Pentagon: 'It's really unclear' what Putin's planning for Ukraine
Iran Press TV
Saturday, 29 January 2022 3:49 PM
The Pentagon says that "it's really unclear" what Russian President Vladimir Putin is planning against Ukraine amid Washington's claims that Russia is planning to invade the neighboring country.
Asked in an interview to be aired on Sunday, what might provoke Putin to act given the present situation between Ukraine and Russia, Pentagon press secretary John Kirby said, "It's really unclear what Mr. Putin has in mind."
"I mean, we do believe that at this point he still has not made a decision about whether to launch another invasion or an incursion of any size into Ukraine, but he has a lot more capability and a lot of options available to him now than he did even just two weeks ago," Kirby added.
"He continues to add to his forces on the ground, in and around the border with Ukraine as well as in Belarus," he continued. "And he continues to operate significant numbers of ships in the Mediterranean and in the Atlantic."
US officials have claimed that a Russian troop buildup along its border with Ukraine includes supplies of blood for the wounded, Reuters reported on Saturday.
The disclosure by the officials, speaking on condition of anonymity, came among US claims that Russia could be preparing for an invasion of Ukraine as it has amassed more than 100,000 troops near its borders. Moscow has rejected the allegations and said the troop build-up is defensive.
Kirby said that Putin had "a lot of options available to him" on how to proceed against Ukraine, but he said that he hoped the Russian leader would choose diplomacy.
Washington has insisted upon expanding the North Atlantic Treaty Organization (NATO) into the former Soviet states of Eastern Europe, including Ukraine, and the nations of the defunct Warsaw Pact, since the Cold War ended. Russia has vowed to counter any such Western attempts.
The Pentagon spokesman said that some of Russia's demands, including prohibiting Ukraine from joining NATO, are outside of Putin's purview, but added that there were others that Washington would be willing to negotiate with him.
"It's not up to Vladimir Putin to put a veto on whether a nation joins NATO or who it associates with. It's not up to Vladimir Putin to decide that their sovereignty can be violated so easily. So there's certain things, obviously, principles we're not going to compromise on," Kirby said.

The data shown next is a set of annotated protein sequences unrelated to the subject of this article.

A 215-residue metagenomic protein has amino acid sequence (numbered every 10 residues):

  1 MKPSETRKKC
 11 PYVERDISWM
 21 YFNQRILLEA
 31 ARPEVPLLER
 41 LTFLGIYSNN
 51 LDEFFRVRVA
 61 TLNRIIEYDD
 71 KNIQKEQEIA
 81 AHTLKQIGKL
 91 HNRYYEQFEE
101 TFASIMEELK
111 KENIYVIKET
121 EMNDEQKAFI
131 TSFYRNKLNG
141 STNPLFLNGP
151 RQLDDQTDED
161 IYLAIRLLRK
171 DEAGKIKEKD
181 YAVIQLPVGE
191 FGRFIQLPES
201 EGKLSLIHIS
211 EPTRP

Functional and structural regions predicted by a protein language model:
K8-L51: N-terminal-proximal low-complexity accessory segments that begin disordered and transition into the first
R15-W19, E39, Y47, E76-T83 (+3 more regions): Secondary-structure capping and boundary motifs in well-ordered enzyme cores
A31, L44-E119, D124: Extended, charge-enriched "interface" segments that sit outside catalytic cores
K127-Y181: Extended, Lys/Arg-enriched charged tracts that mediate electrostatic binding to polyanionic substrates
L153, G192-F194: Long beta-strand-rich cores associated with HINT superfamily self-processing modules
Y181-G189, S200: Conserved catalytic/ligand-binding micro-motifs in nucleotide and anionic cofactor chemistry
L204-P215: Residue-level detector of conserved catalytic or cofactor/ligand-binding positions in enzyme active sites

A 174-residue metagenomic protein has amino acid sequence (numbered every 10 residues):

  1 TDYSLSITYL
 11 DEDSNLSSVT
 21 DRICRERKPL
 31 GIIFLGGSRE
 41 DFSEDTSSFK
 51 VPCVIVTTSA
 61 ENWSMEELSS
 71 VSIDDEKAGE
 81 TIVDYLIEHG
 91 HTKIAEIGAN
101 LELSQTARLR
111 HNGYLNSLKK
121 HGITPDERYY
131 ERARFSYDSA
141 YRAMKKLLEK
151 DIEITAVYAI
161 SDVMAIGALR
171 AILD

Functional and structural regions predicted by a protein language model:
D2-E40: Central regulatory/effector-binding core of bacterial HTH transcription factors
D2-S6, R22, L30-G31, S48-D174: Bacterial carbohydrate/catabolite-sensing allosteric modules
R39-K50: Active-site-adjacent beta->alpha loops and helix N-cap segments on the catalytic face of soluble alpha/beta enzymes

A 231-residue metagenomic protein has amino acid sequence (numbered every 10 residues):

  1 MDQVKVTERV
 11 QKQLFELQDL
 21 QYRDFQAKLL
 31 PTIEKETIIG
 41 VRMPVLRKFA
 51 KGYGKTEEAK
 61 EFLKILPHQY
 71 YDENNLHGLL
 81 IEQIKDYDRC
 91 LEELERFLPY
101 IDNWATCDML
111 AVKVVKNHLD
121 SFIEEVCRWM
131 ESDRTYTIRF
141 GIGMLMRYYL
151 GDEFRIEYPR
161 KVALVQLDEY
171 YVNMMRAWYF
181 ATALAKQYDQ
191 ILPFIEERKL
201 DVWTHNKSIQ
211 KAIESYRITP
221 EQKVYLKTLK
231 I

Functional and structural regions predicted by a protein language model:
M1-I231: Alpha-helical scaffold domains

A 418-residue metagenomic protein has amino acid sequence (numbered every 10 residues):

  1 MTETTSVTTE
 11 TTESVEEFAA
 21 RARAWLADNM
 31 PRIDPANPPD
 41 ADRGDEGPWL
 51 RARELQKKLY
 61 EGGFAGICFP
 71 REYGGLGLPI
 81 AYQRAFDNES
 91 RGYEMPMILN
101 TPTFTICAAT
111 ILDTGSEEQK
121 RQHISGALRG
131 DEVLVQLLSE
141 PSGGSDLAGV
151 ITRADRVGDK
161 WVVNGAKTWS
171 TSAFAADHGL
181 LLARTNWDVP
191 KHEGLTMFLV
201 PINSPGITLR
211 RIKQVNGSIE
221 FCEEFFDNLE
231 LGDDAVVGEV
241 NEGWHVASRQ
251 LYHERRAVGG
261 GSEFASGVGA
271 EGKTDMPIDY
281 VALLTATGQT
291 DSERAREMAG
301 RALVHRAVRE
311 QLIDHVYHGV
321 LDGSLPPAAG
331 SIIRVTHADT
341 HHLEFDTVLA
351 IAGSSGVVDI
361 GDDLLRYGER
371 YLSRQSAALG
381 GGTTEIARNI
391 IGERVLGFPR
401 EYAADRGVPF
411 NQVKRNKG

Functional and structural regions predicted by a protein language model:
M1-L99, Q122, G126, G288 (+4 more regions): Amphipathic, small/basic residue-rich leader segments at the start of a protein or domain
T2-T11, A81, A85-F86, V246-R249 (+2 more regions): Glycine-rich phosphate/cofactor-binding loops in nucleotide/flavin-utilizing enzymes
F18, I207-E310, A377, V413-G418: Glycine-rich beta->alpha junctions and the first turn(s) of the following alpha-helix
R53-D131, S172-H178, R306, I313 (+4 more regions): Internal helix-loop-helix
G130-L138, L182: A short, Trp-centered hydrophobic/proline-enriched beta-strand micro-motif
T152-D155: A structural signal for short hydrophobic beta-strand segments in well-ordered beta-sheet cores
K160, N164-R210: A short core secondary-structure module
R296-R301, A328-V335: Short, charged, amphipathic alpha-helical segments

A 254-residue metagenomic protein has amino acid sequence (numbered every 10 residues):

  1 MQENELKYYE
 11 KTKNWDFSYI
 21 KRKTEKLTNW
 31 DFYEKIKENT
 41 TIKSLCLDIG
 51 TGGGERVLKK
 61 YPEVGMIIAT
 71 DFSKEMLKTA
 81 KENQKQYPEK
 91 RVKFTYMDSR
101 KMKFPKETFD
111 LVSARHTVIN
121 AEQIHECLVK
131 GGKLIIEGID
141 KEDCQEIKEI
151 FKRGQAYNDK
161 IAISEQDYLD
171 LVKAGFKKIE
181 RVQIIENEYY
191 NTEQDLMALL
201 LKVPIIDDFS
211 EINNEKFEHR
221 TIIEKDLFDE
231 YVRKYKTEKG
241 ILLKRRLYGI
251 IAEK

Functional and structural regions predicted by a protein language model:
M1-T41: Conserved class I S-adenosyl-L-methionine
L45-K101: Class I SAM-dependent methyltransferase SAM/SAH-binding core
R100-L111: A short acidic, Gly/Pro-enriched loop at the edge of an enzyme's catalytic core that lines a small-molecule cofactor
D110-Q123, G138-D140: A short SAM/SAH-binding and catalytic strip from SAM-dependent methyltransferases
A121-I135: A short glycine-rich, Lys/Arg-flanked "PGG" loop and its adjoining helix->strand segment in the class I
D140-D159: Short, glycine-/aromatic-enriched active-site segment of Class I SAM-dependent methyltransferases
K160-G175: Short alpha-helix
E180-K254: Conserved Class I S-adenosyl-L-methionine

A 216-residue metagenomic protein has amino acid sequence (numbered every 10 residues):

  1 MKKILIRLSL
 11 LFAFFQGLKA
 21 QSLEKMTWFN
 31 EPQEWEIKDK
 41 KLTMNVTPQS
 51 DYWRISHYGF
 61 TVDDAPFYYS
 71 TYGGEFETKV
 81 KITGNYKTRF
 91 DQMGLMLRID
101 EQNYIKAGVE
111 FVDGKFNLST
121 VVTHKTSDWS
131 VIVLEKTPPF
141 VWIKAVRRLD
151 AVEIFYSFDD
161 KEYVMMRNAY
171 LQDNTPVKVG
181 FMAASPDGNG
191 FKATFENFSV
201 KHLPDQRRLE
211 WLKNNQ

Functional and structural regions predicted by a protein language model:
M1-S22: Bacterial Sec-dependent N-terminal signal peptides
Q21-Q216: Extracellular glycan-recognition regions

"But when we started these negotiations with him, we were willing to put something on the table if the Russians would reciprocate. For instance, scaling back, maybe the size and scope of some of our exercises on the continent, but it would require reciprocity from the Russians. They weren't willing to go there," he continued.
"So again, we're not closing the door on talks. The State Department has been clear, there's still room for that, but we'll have to see where it goes," he said.
On Monday, the US and NATO said they were preparing thousands of troops to potentially deploy to Eastern Europe to counter the threat of a "Russian invasion."
Biden: 'We have a sacred obligation'
Speaking in Washington, DC, on Tuesday, US President Joe Biden told reporters that the 8,500 troops put on high alert to potentially deploy to Eastern Europe "are part of a NATO operation, not a sole U.S. operation."
"I made it clear to President Putin that we have a sacred obligation, Article 5 obligation to our NATO allies. And that if, in fact, he continued to build up and/or was to move, we would be reinforcing those troops," Biden said.
"I've spoken with every one of our NATO allies ... and we're all on the same page," he added. "We've got to make it clear that there's no reason for anyone, any member of NATO, to worry whether or not ... we, NATO, would come to their defense."
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